No one in India could say for sure what made the dead walk. The latest theory I had heard was something about a genetically engineered microbe that had been designed to feed on plastic: a microbe that would save the world from its own waste. But the microbe had mutated and was now eating and «replicating» human cells, causing basic bodily functions to reactivate. It did not much matter whether this was true. Calcutta was a city relatively unsurprised to see its dead rise and walk and feed upon it. It had seen them doing so for a hundred years.

All the rest of the lengthening day I walked through the city. I saw no more dead except a cluster far away at the end of a blocked street, in the last rags of bloody light, fighting each other over the bloated carcass of a sacred cow.

My favorite place at sunset is by the river where I can see the Howrah Bridge. The Hooghly is painfully beautiful in the light of the setting sun. The last rays melt onto the water like hot ghee, turning the river from steel to khaki to nearly golden, a blazing ribbon of light. The bridge rises black and skeletal into the fading orange sky. Tonight an occasional skirl of bright flowers and still-glowing greasy embers floated by, the last earthly traces of bodies cremated farther up the river. Above the bridge were the burning ghats where families lined up to incinerate their dead and cast the ashes into the holy river. Cremation is done more efficiently these days, or at least more hurriedly. People can reconcile in their hearts their fear of strangers' dead, but they do not want to see their own dead rise.

I walked along the river for a while. The wind off the water carried the scent of burning meat. When I was well away from the bridge, I wandered back into the maze of narrow streets and alleyways that lead toward the docks in the far southern end of the city. People were already beginning to settle in for the night, though here a bedroom might mean your own packing crate or your own square of sidewalk. Fires glowed in nooks and corners. A warm breeze still blew off the river and sighed its way through the winding streets. It seemed very late now. As I made my way from corner to corner, through intermittent pools of light and much longer patches of darkness, I heard small bells jingling to the rhythm of my footsteps. The brass bells of rickshaw men, ringing to tell me they were there in case I wished for a ride. But I could see none of the men. The effect was eerie, as if I were walking alone down an empty nighttime street being serenaded by ghostly bells. The feeling soon passed. You are never truly alone in Calcutta.

A thin hand slid out of the darkness as I passed. Looking into the doorway it came from, I could barely make out five gaunt faces, five forms huddled against the night. I dropped several coins into the hand and it slid out of sight again. I am seldom begged from. I look neither rich nor poor, but I have a talent for making myself all but invisible. People look past me, sometimes right through me. I don't mind; I see more things that way. But when I am begged from I always give. With my handful of coins, all five of them might have a bowl of rice and lentils tomorrow.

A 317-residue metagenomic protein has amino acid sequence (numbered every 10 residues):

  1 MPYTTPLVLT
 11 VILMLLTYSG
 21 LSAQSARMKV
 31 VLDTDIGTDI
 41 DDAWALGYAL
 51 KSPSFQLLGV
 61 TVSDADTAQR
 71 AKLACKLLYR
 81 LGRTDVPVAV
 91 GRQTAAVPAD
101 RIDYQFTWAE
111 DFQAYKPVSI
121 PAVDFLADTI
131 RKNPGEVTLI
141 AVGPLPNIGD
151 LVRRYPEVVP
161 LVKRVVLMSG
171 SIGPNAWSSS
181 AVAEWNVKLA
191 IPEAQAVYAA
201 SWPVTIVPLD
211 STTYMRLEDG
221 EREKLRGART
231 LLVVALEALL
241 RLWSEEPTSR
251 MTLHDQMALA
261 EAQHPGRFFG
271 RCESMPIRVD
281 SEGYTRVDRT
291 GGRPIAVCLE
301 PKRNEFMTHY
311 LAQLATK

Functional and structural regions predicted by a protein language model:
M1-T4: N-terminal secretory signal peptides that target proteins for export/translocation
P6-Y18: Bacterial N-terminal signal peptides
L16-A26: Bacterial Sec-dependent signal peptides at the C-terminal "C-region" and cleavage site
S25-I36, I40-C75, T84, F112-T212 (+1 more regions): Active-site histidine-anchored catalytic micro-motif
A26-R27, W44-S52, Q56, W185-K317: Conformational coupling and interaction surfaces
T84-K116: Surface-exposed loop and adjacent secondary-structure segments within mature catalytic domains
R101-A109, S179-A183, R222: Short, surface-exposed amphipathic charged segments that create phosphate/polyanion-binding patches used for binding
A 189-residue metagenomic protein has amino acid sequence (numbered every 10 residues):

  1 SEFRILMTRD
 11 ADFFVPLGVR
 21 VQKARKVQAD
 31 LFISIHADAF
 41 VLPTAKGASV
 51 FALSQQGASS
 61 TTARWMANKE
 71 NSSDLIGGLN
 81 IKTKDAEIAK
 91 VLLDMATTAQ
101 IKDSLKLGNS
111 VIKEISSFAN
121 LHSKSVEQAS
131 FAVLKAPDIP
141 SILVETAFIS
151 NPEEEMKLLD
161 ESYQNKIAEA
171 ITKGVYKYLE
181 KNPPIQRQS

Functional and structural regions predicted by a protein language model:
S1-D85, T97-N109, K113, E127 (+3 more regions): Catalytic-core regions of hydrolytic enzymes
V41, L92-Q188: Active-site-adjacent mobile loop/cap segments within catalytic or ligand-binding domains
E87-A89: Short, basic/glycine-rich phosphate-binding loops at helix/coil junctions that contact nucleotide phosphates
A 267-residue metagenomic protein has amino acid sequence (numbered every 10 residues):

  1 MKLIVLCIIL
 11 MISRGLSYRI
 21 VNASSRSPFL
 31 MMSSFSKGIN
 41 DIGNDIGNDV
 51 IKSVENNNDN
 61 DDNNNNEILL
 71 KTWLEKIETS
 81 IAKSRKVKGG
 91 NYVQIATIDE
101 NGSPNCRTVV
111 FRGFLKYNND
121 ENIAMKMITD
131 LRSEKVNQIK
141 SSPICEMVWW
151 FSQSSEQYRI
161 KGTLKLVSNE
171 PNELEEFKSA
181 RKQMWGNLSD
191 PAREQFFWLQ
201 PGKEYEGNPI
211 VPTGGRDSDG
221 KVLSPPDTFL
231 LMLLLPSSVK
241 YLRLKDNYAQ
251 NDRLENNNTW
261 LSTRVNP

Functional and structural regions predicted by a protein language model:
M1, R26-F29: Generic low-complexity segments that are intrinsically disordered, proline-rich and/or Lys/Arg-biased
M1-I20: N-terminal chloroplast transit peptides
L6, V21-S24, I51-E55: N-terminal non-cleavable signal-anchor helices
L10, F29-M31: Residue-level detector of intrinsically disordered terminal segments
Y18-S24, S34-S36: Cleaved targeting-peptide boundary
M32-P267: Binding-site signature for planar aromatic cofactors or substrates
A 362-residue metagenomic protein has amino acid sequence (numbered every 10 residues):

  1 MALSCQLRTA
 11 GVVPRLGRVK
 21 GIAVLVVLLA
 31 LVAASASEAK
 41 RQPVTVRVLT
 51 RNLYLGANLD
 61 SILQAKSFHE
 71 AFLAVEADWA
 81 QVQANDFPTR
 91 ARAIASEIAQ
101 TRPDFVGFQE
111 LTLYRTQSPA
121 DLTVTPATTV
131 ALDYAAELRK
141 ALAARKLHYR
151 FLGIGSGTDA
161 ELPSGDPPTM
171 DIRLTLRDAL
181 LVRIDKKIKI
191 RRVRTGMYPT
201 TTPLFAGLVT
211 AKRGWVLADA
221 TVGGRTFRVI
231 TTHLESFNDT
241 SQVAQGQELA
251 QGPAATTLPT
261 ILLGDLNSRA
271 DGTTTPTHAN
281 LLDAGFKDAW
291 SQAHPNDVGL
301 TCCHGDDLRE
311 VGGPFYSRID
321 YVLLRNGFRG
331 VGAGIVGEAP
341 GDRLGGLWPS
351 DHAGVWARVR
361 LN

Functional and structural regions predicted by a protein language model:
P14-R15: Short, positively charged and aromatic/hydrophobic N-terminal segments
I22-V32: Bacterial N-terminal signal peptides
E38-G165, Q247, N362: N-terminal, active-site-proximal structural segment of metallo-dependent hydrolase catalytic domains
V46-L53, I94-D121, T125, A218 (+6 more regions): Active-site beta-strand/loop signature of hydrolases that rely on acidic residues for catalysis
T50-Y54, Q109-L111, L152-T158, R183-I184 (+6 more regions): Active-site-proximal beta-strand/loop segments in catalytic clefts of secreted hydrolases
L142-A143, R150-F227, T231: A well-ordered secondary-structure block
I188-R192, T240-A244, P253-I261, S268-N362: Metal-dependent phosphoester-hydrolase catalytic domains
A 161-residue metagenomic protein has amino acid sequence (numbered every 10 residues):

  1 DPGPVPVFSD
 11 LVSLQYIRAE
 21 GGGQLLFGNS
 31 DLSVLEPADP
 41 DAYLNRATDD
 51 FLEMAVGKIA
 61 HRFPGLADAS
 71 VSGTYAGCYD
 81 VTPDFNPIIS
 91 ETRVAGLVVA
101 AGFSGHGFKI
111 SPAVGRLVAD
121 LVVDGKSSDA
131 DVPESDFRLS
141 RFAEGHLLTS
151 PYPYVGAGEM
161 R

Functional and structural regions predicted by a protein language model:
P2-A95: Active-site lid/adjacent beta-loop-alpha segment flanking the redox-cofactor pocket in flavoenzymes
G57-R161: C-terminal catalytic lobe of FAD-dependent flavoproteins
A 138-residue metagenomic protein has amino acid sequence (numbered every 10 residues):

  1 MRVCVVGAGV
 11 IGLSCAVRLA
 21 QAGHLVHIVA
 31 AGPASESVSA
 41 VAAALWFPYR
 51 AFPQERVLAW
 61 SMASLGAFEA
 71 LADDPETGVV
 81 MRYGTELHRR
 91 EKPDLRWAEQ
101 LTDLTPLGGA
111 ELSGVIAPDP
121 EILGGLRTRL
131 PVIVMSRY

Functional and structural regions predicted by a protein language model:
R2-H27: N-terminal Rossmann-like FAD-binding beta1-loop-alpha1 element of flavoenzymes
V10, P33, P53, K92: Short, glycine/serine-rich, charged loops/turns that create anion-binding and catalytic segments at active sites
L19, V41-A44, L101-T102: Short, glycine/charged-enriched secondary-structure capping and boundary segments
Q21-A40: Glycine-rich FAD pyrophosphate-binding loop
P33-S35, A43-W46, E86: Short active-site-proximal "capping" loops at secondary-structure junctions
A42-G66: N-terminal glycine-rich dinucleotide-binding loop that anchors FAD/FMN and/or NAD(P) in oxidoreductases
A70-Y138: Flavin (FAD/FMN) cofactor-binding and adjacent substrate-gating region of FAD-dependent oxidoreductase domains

A bowl of rice and lentils in the morning, a drink of water from a broken standpipe at night.

It seemed to me that the dead were among the best-fed citizens of Calcutta.

Now I crossed a series of narrow streets and was surprised to find myself coming up behind the Kalighat. The side streets are so haphazardly arranged that you are constantly finding yourself in places you had no idea you were even near. I had been to the Kalighat hundreds of times, but I had never approached it from this direction. The temple was dark and still. I had not been here at this hour before, did not even know whether the priests were still here or if one could enter so late. But as I walked closer I saw a little door standing open at the back. The entrance used by the priests, perhaps. Something flickered from within: a candle, a tiny mirror sewn on a robe, the smoldering end of a stick of incense.

I slipped around the side of the temple and stood at the door for a moment. A flight of stone steps led up into the darkness of the temple. The Kalighat at night, deserted, might have been an unpleasant prospect to some. The thought of facing the fierce idol alone in the gloom might have made some turn away from those steps. I began to climb them.

The smell reached me before I ascended halfway. To spend a day walking through Calcutta is to be assailed by thousands of odors both pleasant and foul: the savor of spices frying in ghee, the stink of shit and urine and garbage, the sick-sweet scent of the little white flowers called mogra that are sold in garlands and that make me think of the gardenia perfume American undertakers use to mask the smell of their corpses.

Almost everyone in Calcutta is scrupulously clean in person, even the very poor. They will leave their trash and their spit everywhere, but many of them wash their bodies twice a day. Still, everyone sweats under the sodden veil of heat, and at midday any public place will be redolent with the smell of human perspiration, a delicate tang like the mingled juices of lemons and onions. But lingering in the stairwell was an odor stronger and more foul than any I had encountered today. It was deep and brown and moist; it curled at the edges like a mushroom beginning to dry. It was the perfume of mortal corruption. It was the smell of rotting flesh.

Then I came up into the temple, and I saw them.

The large central room was lit only with candles that flickered in a restless draft, first this way, then that. In the dimness the worshippers looked no different from any other supplicants at the feet of Kali. But as my eyes grew accustomed to the candlelight, details resolved themselves. The withered hands, the ruined faces. The burst body cavities where ropy organs could be seen trailing down behind the cagework of ribs.